Right an old wrong, put 'h' in Wanganui
The New Zealand Geographic Board has dropped its very own H-bomb on Wanganui, saying the name of the town should be "Whanganui", as was originally intended.
With the ordnance in flight and whistling towards impact, Wanganui mayor Michael Laws is rallying his troops and vowing to fight the marauding moniker maniacs invading his cosy little status quo.
"This is a direct attack upon our city and our citizens," Mr Laws declared, slamming the decision as "morally and historically wrong, and will be resisted with all effort and endeavour by the Wanganui District Council and the vast majority of the citizens of Wanganui".
"It is an attack upon the integrity of my city, my district and my constituents. It is an affront to democracy and every concept of equity."
Talk about a mushroom cloud in a teacup.
New Zealand Geographic Board chairperson Don Grant said Wanganui was spelt incorrectly and had never been formally gazetted by the board or its predecessors.
Dr Grant said early settlers clearly intended the name of the city to be derived from the Maori name of the river Whanganui. Local iwi Te Runanga o Tupoho had submitted a proposal to the board to change the city's name to Whanganui, saying the name was considered meaningless without the "h".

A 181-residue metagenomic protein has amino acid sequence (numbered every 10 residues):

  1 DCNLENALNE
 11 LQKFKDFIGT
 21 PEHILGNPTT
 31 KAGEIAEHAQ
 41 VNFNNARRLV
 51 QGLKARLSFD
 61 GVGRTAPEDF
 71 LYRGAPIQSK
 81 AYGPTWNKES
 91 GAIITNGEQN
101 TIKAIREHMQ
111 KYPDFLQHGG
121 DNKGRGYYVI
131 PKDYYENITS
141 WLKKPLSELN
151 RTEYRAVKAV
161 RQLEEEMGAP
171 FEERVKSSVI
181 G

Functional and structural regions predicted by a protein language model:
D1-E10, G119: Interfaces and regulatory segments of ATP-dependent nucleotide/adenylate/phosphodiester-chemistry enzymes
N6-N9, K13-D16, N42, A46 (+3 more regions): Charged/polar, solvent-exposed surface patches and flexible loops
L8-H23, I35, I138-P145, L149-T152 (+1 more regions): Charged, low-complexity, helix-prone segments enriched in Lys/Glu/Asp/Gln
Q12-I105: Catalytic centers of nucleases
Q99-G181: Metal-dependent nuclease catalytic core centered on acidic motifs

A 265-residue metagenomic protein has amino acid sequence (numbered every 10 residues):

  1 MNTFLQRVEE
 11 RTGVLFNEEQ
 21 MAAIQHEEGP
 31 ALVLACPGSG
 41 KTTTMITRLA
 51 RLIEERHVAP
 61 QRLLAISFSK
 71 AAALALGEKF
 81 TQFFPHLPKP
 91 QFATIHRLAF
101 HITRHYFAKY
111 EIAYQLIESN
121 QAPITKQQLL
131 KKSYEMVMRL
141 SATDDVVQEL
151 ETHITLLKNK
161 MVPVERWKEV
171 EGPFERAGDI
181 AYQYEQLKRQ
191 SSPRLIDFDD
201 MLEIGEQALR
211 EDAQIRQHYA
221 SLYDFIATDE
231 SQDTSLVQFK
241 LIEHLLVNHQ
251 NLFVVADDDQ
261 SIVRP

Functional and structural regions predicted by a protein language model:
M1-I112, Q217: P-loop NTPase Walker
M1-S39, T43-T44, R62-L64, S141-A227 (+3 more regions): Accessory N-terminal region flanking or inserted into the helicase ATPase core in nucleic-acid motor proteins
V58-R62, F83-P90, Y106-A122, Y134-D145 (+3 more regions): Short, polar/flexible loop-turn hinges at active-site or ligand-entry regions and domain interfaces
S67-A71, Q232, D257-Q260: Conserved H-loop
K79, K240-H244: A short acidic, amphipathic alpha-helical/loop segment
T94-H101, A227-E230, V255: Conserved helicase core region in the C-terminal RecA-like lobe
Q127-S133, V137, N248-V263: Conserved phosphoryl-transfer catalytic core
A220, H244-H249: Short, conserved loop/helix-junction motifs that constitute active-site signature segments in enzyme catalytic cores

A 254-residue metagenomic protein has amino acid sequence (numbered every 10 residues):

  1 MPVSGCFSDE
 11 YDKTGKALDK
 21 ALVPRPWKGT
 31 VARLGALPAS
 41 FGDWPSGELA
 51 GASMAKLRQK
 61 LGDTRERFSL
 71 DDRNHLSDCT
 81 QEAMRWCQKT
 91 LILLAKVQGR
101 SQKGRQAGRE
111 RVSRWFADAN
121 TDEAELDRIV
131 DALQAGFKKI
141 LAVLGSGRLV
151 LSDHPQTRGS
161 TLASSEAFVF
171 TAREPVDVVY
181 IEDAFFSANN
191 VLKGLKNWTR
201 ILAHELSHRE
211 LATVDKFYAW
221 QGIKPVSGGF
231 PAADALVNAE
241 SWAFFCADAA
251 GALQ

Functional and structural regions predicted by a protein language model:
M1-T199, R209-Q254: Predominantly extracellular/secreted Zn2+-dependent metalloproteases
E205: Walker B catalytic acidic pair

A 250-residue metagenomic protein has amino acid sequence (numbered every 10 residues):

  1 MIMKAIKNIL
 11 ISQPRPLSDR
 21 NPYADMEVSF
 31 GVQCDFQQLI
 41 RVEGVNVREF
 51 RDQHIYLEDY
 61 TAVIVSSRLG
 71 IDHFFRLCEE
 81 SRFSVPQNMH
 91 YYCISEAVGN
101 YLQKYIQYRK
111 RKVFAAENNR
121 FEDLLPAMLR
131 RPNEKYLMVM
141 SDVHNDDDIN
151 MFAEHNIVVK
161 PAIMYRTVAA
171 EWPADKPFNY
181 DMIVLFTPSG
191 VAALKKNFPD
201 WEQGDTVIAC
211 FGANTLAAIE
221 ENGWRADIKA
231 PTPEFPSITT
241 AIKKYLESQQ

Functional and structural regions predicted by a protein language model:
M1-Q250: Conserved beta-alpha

"Wanganui" has been in common usage for more than 150 years, but Dr Grant said yesterday's decision was about correcting that mistake.
Mr Laws points to a 2006 referendum that found 82 per cent of residents opposed changing the city's name, and is considering holding another poll to gauge the level of support.
No doubt that would show a similar level of opposition, and bolster Mr Laws' claim that the Geographic Board's decision is "an affront to democracy".
But democracy is not a vehicle for an intransigent majority to steamroll the demonstrably legitimate views of a minority. Clearly, Mr Laws is deeply passionate about whether the name of his city has eight letters or nine, but the Geographic Board seems to know quite a lot about place names and their history.
We should never be adverse to righting a wrong, and the leading authority in this particular case seems adamant the common usage of Wanganui is incorrect. Adding the "h" it should have always had hardly seems like something to wage a war over.The way Palmerston North and Manawatu embraced the Highlanders' Super 14 match at the weekend was fantastic. It was great to see the city buzzing and people getting behind the novel concept of a "home" game played somewhere else. Hopefully that support continues through to the Turbos' season, especially if they give us something to cheer about.